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Several dead as wildfire burns historic Hawaii town to the ground

At least six people have been killed in a wildfire that has razed a Hawaiian town, officials said Wednesday, as desperate residents jumped into the ocean in a bid to escape the fast-moving flames.

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US Coast Guard officers plucked at least a dozen people from the water as emergency services were overwhelmed by a disaster that appeared to have erupted almost without warning.

“I’m sad to report that just before coming on this, it was confirmed we’ve had six fatalities,” Maui County Mayor Richard Bissen told a press conference.

“We are still in a search and rescue mode and so I don’t know what will happen to that number.”

Lieutenant Governor Sylvia Luke issued an emergency proclamation and told CNN the hospital system on the island of Maui “was overburdened with burn patients, people suffering from inhalation.”

“911 is down. Cell service is down. Phone service is down,” she said.

Lahaina, a tourist town of 12,000 on the northwestern tip of Maui, lay in ruins, said Governor Josh Green. “Much of Lahaina on Maui has been destroyed and hundreds of local families have been displaced,” said Green.

Video posted on social media showed blazes tearing through the heart of the beachfront town and sending up huge plumes of black smoke.

“People are jumping into the water to avoid the fire,” US Army Major General Kenneth Hara, the state adjutant general, told Hawaii News Now.

The Coast Guard said it had “successfully rescued 12 individuals from the waters off Lahaina” and it was sending other vessels to Maui.

Hara said the strong winds had prevented helicopters from being used to carry out rescues or fight the fires.

Lahaina resident Claire Kent said she had seen her neighbourhood burned less than an hour after she fled. “The flames had moved all the way down to the end of the neighbourhood,” she told CNN.

“We were pulling out… onto the highway, you look back and there’s cars with flames on both sides of the road, people stuck in traffic trying to get out,” Kent said, describing the dangerous scene as “something out of a horror movie.

“I know for a fact people didn’t get out,” she said, adding that homeless people and people without access to vehicles seemed to have been trapped in the town.

‘Water on fire’

Kent described how power and cell phone coverage had been knocked out Tuesday, and she had been unaware of any approaching danger until a sudden shift of wind sparked panic.

“It was all just word of mouth, like people running down the street saying ‘you need to get out.’ “There were guys riding around on bicycles, just screaming at people to leave.”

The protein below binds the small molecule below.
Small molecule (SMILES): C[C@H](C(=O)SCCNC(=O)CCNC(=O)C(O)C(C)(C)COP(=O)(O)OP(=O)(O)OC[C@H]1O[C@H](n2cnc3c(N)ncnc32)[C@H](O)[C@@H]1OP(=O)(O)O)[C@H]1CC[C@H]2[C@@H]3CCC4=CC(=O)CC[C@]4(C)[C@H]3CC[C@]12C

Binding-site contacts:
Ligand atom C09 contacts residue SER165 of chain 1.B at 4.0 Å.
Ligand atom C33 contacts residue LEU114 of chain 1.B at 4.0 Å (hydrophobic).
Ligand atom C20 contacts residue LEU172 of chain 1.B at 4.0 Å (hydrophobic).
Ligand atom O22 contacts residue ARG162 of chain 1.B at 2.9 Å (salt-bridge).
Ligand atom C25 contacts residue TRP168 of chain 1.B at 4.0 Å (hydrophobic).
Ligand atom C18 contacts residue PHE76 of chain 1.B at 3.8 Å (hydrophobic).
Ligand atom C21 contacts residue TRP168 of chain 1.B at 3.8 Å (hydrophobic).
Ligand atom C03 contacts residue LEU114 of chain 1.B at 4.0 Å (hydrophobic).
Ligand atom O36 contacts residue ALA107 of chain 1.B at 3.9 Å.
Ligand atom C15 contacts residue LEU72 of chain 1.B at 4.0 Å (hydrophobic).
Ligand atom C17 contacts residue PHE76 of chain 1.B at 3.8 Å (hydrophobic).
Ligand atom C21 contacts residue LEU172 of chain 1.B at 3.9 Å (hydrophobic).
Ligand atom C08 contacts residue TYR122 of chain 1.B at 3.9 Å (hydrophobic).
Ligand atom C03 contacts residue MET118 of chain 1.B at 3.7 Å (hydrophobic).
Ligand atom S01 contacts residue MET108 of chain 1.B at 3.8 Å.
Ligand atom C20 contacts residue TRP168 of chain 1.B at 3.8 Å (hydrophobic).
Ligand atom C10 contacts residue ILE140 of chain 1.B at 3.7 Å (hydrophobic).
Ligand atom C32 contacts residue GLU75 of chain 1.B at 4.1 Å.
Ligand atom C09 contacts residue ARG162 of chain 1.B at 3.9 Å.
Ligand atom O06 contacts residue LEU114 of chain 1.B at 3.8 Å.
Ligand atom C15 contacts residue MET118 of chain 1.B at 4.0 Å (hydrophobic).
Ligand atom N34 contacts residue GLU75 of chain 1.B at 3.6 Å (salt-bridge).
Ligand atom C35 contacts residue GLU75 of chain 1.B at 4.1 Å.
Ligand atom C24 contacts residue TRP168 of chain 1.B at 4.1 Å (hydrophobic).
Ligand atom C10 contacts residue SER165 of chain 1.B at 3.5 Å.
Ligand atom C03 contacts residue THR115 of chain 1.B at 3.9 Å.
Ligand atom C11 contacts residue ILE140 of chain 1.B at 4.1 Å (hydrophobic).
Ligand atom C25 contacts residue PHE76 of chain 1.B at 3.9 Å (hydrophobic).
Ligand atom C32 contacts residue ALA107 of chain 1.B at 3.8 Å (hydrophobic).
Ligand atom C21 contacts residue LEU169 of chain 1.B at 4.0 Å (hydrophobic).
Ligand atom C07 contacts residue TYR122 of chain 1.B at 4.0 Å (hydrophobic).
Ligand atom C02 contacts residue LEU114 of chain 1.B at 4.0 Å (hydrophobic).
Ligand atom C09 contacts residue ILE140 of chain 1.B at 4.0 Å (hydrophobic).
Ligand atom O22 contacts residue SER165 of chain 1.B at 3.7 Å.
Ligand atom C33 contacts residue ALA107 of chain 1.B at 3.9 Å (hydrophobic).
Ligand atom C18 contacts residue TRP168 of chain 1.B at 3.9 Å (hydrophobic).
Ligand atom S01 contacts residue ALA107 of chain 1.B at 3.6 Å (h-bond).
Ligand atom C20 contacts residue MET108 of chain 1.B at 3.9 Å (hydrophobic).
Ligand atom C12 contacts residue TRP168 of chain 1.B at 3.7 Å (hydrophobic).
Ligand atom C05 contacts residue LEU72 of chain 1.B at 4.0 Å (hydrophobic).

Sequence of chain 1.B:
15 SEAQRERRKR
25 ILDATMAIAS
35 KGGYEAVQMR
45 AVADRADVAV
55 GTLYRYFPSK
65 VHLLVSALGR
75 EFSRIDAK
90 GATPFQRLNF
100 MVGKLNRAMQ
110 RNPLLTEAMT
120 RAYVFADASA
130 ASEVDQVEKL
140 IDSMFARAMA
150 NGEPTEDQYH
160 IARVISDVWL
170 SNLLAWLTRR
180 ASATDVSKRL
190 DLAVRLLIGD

For those who managed to flee, there was worry over missing family. “I still don’t know where my little brother is,” Tiare Lawrence told Hawaii News Now. “I don’t know where my stepdad is.

“Everyone I know in Lahaina, their homes have burned down,” Lawrence said.

Chrissy Lovitt told the outlet every boat in Lahaina Harbor had burned. “It looks like something out of a movie, a war movie,” Lovitt said. “The water was on fire from the fuel in the water.”

Surf school manager Elizabeth Smith said she was safe in upcountry Kula, but was concerned for staff and their families in Lahaina.

“We do know that one couple was able to evacuate, but we don’t know about the others,” she told AFP by telephone.

“There’s still very limited communication with people from Lahaina.”

Winds up to 130 kilometres per hour

Luke, the lieutenant governor, said the fires were caused by dry conditions and the powerful winds from Hurricane Dora, which is hundreds of miles south of the islands and is not expected to make landfall.

She said the fires have burned hundreds of acres and were being fanned by winds up to 130 kilometres per hour.

Ten public schools were closed Wednesday on Maui, and state officials and the American Red Cross opened emergency shelters for residents.

More than 14,000 people were without power on Maui, according to tracking website poweroutage.us.

Smith, the surf school manager, said a very dry summer appeared to be making the fire particularly widespread.

“I don’t mean to be dramatic, but I don’t think anything like that has ever happened to Maui,” she said. “It is unusual to have that many areas affected by fires, they’re all over the island.”

(AFP)



This story originally appeared on France24

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